I’d hazard a guess and suggest that this relatively new and rapidly expanding phenomen is due to the very low value that we place on news information and commentary these days. There is just so much newsprint out there, any number of TV channels trying to fill up airtime without upsetting anyone important, and besides all that there is the internet, teeming with unsolicited and ill-considered rants like, erm, this one.

Obviously free newspapers and magazines are nothing new in most cities, although I suspect that they are expanding elsewhere at much the same rate. Newspapers and magazines, in fact, of often the most surprising kind. In the National Express ticket office in Sheffield in the summer there was a huge pile of Chinese-language copies of the Epoch Times, and although I wasn’t able to read it much I did pick up an English language edition a few days later in a Portuguese cafe in London. If you’re not familiar with the paper, it’s Taiwan-based and has some connection to the outlawed Falun Gong religious cult, which is why it publishes a great deal of very anti-CCP articles, which although not always very persuasively written, are always good fun to read – some people seem to have a huge problem with the FG, and I don’t know a huge amount about them, but to be honest if anyone dedicates their time to the destruction of the Chinese Communist Party, whether or not they decide to go to the somewhat puzzling extent of setting themselves on fire, they have my wholehearted support, and are welcome to borrow my lighter anytime.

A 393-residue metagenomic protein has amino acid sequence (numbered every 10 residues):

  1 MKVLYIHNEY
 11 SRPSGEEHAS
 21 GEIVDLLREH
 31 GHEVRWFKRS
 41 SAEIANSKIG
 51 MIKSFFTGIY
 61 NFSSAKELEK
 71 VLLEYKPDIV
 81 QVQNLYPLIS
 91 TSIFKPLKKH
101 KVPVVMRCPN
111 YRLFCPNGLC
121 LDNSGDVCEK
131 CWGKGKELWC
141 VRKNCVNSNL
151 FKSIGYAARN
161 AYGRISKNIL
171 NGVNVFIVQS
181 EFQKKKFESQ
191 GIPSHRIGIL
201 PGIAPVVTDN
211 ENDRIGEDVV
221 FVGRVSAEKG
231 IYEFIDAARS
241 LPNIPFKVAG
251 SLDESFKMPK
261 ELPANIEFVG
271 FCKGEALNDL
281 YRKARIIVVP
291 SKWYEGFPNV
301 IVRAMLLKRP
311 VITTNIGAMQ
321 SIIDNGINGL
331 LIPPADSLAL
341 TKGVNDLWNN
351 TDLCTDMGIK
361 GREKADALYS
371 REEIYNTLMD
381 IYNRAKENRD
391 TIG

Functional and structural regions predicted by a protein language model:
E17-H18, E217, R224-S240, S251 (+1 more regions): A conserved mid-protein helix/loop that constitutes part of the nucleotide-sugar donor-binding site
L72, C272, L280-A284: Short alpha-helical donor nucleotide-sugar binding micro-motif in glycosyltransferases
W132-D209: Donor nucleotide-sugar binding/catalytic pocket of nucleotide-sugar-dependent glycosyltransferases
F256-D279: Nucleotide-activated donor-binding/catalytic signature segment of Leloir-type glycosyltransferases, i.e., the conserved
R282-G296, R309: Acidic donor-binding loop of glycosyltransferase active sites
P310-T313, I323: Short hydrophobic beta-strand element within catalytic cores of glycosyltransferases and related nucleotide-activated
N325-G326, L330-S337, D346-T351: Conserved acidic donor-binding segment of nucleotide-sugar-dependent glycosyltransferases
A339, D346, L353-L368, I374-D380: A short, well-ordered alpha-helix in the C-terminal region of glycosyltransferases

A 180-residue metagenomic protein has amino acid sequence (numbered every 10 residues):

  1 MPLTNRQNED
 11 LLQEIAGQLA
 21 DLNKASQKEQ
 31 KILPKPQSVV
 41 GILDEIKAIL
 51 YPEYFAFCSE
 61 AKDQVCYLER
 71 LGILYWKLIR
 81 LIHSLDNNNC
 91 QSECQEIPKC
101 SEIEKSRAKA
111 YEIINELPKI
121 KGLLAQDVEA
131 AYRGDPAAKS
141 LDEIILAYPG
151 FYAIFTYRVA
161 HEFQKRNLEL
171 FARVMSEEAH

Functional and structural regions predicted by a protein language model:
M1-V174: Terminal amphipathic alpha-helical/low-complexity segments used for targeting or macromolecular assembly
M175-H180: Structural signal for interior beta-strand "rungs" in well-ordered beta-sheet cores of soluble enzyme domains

As I say, their newspaper reads like it’s written by someone with a very definite purpose and agenda – but as I said earlier, what the hell, it’s free. If someone picks it up, which is quite possible given the kind of random places where it’s distributed, under the mistaken apprehension that it’s just some normal expat newspaper for overseas Chinese, it will just get jumbled up and/or discarded along with all the other free and mostly useless information they’ve gathered recently. Unlike when we’ve invested money in a publication which we have some reason to trust, with the free press we’re generally I think disinclined to question the sources or the veracity of the information presented, or the motivations of those who are responsible for it.